“They were really recruiting kind of a second-class member, recruiting women to be what they called little sisters, but providing them some privileges of membership, but not full membership,” Dye said.

The program was discontinued in 1989.

7. Sororities and alcohol

Who’s liable? This was a question members of the national PHC asked during a time when having dry sororities hosting events at wet fraternity houses raised concerns about liability and insurance. The council finally passed Alcohol Free 2000, which banned sororities from co-sponsoring events with fraternities if alcohol would be served. A year later, the council added the Alcohol Free Resolution to the policy, which limited the number of sorority members that could attend a fraternity sponsored event where alcohol is served. The rules are still in effect.

6. Bid night

For incoming pledge sisters, an initiation into a sorority can be a joyous occasion. Bid night was a time to celebrate the moment. Fraternities also took part, hosting the events in their houses. Traditionally, fraternity members bought the new sorority sisters gifts like flowers. As time went on, however, the pledges were given less flowers and more alcohol, according to one Daily Illini article. The night became a huge party that would often get out of control, it said. Safety concerns and fears of sexual assault caused the PHC to cancel the event in 2000. Instead, houses focused on Greek Week and a Panhellinic Initiation Ceremony where men were not allowed.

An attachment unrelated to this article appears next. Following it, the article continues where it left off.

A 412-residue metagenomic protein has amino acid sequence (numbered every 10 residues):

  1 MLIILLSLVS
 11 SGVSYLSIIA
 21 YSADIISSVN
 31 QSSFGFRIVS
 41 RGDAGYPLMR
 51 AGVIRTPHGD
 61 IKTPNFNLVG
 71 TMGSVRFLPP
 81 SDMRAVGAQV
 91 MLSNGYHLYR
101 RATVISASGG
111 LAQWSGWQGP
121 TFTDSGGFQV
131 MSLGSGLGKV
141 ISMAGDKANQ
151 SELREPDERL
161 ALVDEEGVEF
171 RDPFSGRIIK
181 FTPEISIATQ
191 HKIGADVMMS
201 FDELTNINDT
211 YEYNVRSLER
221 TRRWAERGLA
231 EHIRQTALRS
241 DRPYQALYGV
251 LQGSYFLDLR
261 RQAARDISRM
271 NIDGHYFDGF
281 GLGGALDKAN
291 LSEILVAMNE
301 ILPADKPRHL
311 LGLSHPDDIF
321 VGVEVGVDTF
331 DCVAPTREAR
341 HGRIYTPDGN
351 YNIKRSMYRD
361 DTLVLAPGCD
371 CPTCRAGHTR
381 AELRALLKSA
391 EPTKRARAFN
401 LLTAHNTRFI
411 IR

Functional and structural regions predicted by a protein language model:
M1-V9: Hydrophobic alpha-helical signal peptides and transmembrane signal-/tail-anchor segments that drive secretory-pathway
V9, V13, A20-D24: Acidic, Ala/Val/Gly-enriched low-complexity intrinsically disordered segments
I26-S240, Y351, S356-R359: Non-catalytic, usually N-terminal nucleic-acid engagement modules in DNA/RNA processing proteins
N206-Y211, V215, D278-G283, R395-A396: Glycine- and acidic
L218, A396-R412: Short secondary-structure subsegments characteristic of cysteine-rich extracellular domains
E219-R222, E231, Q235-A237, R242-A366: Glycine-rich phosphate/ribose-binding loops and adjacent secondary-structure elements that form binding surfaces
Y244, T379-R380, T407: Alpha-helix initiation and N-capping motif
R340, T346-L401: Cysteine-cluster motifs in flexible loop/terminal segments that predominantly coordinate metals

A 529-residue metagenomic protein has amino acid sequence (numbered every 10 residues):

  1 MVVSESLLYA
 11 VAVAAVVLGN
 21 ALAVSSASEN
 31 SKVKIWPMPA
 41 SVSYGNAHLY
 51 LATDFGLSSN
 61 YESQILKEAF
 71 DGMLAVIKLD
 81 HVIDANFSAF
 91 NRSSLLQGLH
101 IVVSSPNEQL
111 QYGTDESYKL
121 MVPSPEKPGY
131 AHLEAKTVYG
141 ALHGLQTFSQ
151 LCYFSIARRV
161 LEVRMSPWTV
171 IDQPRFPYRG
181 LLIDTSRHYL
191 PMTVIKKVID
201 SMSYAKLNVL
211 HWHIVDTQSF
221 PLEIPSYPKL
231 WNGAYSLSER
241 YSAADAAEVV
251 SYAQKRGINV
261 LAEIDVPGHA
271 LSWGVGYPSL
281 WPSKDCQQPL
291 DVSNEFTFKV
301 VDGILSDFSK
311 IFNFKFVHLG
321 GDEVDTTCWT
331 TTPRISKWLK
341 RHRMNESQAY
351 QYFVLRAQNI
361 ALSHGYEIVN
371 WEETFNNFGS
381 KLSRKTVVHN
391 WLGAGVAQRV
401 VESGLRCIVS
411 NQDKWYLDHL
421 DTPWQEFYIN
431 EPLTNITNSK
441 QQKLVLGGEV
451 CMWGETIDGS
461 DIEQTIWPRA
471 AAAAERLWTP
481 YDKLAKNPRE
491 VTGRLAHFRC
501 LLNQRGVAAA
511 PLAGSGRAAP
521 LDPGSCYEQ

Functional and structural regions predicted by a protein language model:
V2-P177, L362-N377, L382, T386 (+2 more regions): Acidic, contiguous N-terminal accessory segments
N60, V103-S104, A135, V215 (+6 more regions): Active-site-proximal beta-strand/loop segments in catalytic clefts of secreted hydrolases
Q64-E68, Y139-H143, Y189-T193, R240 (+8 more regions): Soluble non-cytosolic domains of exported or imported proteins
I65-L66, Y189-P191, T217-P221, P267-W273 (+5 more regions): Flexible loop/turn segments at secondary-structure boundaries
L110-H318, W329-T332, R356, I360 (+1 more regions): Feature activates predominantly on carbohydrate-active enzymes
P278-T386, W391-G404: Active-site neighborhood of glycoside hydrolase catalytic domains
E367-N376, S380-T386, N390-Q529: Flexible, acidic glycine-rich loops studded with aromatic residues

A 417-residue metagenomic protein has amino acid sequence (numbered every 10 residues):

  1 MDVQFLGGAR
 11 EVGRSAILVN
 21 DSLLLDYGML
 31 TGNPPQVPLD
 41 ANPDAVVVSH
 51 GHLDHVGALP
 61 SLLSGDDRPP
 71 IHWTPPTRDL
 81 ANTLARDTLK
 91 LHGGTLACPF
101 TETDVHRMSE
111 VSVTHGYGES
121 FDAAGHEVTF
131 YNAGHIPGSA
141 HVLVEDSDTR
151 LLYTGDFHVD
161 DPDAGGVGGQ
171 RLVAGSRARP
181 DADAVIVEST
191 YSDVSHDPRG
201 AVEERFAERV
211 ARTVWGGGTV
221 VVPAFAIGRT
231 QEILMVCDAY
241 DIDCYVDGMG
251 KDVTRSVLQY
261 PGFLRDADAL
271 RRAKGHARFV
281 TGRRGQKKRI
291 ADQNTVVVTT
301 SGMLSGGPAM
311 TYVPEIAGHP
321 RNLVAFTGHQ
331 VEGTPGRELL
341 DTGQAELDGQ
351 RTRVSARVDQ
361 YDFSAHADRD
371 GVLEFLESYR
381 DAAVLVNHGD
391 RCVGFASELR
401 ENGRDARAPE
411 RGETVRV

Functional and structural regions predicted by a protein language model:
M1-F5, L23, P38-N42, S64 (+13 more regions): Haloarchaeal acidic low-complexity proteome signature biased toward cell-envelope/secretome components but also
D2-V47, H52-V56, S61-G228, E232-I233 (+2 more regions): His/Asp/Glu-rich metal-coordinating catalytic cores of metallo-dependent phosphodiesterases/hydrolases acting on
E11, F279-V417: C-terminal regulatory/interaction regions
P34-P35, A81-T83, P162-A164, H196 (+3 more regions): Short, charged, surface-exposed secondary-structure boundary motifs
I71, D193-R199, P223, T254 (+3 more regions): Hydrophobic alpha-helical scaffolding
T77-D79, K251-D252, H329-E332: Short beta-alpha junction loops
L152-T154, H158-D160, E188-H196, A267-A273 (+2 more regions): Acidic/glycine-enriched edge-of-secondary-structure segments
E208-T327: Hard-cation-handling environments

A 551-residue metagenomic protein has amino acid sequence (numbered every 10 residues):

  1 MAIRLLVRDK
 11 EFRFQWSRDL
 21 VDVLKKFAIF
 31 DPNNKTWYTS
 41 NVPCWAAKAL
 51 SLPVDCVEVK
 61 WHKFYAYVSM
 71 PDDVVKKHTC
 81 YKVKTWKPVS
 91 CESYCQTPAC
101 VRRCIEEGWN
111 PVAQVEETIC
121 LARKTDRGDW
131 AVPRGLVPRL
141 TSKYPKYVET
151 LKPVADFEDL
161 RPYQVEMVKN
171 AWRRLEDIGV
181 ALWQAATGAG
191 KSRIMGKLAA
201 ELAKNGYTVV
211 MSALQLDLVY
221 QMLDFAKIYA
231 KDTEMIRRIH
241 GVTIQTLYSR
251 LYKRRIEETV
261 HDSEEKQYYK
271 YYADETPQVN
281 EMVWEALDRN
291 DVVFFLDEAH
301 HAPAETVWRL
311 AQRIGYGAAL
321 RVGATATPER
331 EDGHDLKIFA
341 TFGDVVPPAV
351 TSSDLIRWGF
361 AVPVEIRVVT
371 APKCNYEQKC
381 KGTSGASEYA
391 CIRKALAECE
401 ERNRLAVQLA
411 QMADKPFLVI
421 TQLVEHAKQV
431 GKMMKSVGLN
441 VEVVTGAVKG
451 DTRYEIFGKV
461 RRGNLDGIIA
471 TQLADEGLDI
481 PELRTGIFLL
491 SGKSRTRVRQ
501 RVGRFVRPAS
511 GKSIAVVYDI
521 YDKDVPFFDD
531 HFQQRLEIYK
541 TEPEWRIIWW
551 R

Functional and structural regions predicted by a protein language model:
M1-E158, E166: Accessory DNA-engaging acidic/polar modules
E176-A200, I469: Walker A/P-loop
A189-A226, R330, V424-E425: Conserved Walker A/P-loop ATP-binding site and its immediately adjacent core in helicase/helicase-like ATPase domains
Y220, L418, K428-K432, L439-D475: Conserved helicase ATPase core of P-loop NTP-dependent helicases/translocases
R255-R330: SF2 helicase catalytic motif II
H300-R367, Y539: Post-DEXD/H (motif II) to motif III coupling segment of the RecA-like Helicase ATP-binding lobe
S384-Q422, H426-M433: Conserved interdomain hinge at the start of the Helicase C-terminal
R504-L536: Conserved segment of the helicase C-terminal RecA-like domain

5. Greek Week and the Greek Olympics

It was a week of fun competition, barbecues and sports. The annual Greek Week highlighted a Greek Olympics in which houses competed in sports and activities to earn participation points. The house with the most points at the end of the celebration won a special trophy. The event was dropped last fall in exchange for a heavier Greek presence during Homecoming Week. There are no plans of renewing the tradition any time soon, Dye said.

4. Kegs

Frat parties are strictly BYOB. This wasn’t always the case. Due to rising liability costs, in the 1980s, national chapters and some IFC members lobbied for a ban on alcohol in houses. In 1989, the IFC voted to ban kegs at fraternity parties. There was some confusion as to if this meant all alcohol or just kegs were banned. Some fraternities continued to serve drinks until a much clearer ban was established in 1997. The new policy was included in the risk management program called Kolusis. The new rules, still in effect, state drinkers must be 21 or older, have wristbands and must check-in their booze at a drinking table for redeemable beer tickets. “If you did not bring it, you can’t drink it,” the rules say.

3. Intramurals and the Participation trophy